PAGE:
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Warren Buffett has enjoyed a fair bit of celebrity over the last few weeks, acting as the iconic symbol of President Obama’s proposal for tax hikes by ubiquitously making it known that he hasn’t been debited enough by the feds. Buffett’s rhetorical trope of choice is to invoke the fact that he pays lower taxes than his secretary. That’s because most of Buffett’s income comes in the form of capital gains from his investment empire, which are taxed at 15 percent, not earned income like his assistant’s paycheck, which is likely taxed at a federal rate of either 25 percent or 28 percent, depending on whether her annual salary is above $83,600.

This sounds unjust at first blush — until you consider the fact that the capital gains tax is essentially double-dipping. That is, the money you have to invest is what’s left over after your earned income is taxed. In other words, the investment money on which Buffett is paying the cap gains tax was already skimmed by Washington when he earned it in the first place. If his assistant was investing, she’d be paying the same rate as Buffett. As pointed out by S.A. Miller in the New York Post:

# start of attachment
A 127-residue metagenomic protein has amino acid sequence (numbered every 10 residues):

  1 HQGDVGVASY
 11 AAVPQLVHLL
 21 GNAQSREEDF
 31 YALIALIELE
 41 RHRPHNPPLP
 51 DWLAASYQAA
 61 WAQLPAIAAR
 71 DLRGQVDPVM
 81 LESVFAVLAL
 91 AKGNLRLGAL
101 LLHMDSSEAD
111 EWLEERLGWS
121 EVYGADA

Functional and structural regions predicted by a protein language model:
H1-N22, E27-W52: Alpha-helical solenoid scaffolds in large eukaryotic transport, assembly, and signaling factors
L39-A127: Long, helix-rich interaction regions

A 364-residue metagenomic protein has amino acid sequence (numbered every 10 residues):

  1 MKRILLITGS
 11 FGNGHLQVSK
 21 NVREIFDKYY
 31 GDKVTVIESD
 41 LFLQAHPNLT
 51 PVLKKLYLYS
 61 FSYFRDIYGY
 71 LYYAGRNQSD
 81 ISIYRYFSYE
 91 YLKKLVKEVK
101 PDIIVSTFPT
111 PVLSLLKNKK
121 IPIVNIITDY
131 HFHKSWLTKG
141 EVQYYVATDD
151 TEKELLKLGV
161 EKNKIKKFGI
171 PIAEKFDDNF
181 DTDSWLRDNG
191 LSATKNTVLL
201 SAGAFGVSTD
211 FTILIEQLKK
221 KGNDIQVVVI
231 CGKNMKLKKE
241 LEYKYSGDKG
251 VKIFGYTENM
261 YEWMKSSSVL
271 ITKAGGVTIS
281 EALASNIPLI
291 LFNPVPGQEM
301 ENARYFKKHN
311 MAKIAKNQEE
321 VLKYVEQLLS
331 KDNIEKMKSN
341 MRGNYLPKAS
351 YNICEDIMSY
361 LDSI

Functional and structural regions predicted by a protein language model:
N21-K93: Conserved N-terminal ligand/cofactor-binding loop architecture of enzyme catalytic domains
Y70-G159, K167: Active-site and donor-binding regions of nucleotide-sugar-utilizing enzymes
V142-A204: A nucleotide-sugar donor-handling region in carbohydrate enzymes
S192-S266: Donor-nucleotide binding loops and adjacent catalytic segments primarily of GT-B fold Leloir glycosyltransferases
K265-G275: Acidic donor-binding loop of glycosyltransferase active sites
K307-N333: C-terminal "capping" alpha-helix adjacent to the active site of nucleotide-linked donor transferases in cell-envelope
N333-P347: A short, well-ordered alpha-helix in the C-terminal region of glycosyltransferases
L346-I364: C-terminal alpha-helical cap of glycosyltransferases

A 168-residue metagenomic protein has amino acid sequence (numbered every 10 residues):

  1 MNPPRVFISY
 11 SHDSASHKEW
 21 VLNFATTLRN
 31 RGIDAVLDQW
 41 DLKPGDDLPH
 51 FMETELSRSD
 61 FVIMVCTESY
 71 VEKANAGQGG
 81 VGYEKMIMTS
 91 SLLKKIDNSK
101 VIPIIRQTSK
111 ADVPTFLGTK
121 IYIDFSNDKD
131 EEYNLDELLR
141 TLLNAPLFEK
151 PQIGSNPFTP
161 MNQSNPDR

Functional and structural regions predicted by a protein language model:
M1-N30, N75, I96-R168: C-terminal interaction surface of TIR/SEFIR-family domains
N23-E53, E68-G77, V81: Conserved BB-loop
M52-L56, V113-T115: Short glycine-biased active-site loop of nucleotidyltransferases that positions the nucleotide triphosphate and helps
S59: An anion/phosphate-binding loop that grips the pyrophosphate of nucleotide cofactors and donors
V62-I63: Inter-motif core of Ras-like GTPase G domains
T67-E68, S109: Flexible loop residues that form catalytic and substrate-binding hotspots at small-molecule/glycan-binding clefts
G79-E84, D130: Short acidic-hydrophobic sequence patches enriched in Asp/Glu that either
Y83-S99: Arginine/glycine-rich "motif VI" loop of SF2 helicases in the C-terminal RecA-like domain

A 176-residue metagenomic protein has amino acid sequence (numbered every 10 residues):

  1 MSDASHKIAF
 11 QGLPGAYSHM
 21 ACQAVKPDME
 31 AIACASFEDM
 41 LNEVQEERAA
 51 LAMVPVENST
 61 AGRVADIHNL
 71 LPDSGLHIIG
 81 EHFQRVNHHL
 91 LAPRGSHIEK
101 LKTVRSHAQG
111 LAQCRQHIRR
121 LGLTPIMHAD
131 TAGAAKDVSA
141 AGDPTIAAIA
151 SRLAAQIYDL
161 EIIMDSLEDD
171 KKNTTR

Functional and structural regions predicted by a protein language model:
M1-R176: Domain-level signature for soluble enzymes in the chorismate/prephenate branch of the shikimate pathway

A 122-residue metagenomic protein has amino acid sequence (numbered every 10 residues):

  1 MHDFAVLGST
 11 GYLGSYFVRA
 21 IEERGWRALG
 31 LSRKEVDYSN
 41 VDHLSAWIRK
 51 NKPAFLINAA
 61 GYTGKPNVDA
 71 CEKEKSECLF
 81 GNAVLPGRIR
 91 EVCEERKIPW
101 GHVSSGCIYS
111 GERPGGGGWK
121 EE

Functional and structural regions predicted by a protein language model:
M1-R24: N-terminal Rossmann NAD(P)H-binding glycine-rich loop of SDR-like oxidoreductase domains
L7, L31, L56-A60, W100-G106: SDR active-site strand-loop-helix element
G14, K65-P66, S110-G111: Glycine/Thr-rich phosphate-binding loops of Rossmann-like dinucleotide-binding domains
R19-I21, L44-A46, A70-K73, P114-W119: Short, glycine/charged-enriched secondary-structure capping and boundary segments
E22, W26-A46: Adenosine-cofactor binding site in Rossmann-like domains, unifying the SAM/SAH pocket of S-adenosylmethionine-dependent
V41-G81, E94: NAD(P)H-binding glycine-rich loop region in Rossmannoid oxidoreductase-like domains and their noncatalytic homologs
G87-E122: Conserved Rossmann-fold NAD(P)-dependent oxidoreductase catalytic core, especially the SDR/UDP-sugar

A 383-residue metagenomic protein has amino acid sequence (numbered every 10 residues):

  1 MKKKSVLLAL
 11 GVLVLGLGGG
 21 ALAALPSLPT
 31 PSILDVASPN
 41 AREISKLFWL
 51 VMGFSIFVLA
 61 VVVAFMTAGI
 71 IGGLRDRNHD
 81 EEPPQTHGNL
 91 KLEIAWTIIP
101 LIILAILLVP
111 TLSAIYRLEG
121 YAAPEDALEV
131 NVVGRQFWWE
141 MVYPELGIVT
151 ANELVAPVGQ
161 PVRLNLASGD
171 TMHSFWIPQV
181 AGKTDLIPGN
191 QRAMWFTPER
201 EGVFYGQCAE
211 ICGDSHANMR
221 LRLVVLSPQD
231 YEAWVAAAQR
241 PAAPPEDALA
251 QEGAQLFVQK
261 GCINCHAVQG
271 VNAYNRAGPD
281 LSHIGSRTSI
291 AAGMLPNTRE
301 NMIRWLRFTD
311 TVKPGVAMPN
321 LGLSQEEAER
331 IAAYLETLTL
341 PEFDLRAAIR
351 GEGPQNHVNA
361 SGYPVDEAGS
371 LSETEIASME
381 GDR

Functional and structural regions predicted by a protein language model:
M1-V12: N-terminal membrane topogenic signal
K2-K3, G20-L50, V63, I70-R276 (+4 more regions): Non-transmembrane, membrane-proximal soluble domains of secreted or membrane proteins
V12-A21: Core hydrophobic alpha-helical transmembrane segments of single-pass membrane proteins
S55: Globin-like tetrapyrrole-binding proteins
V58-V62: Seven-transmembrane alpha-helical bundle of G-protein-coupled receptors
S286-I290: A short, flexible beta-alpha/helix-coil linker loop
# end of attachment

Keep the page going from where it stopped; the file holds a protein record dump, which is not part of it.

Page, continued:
Buffett actually was taxed twice on his investment income.

First, Buffett had to make the money he invested. Those earnings were taxed as corporate income, at about a 35-percent rate.

Then, Uncle Sam took another cut when Buffett invested the money and earned a profit. That’s when Buffett paid the 15 percent capital-gains tax rate.

All told, after combining corporate taxes and capital gains taxes, Buffett forked over about 45 percent of his earnings.

We’ll put Buffett in the same category as Albert Einstein and Noam Chomsky: experts in their field who should have never been given automatic credibility when it comes to politics.

September 13th, 2011 at 9:32 pm
Chuck Woolery Does His Bit to Save America
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We’ve long known that Pat Sajak counts himself a resident of the political right. Now, thanks to this new video from Chuck Woolery, it looks like we may be able to go so far as to carve out a game show host exception to the otherwise ironclad rule of Hollywood leftism. No word yet on Alex Trebek, but don’t hold your breath … he’s Canadian.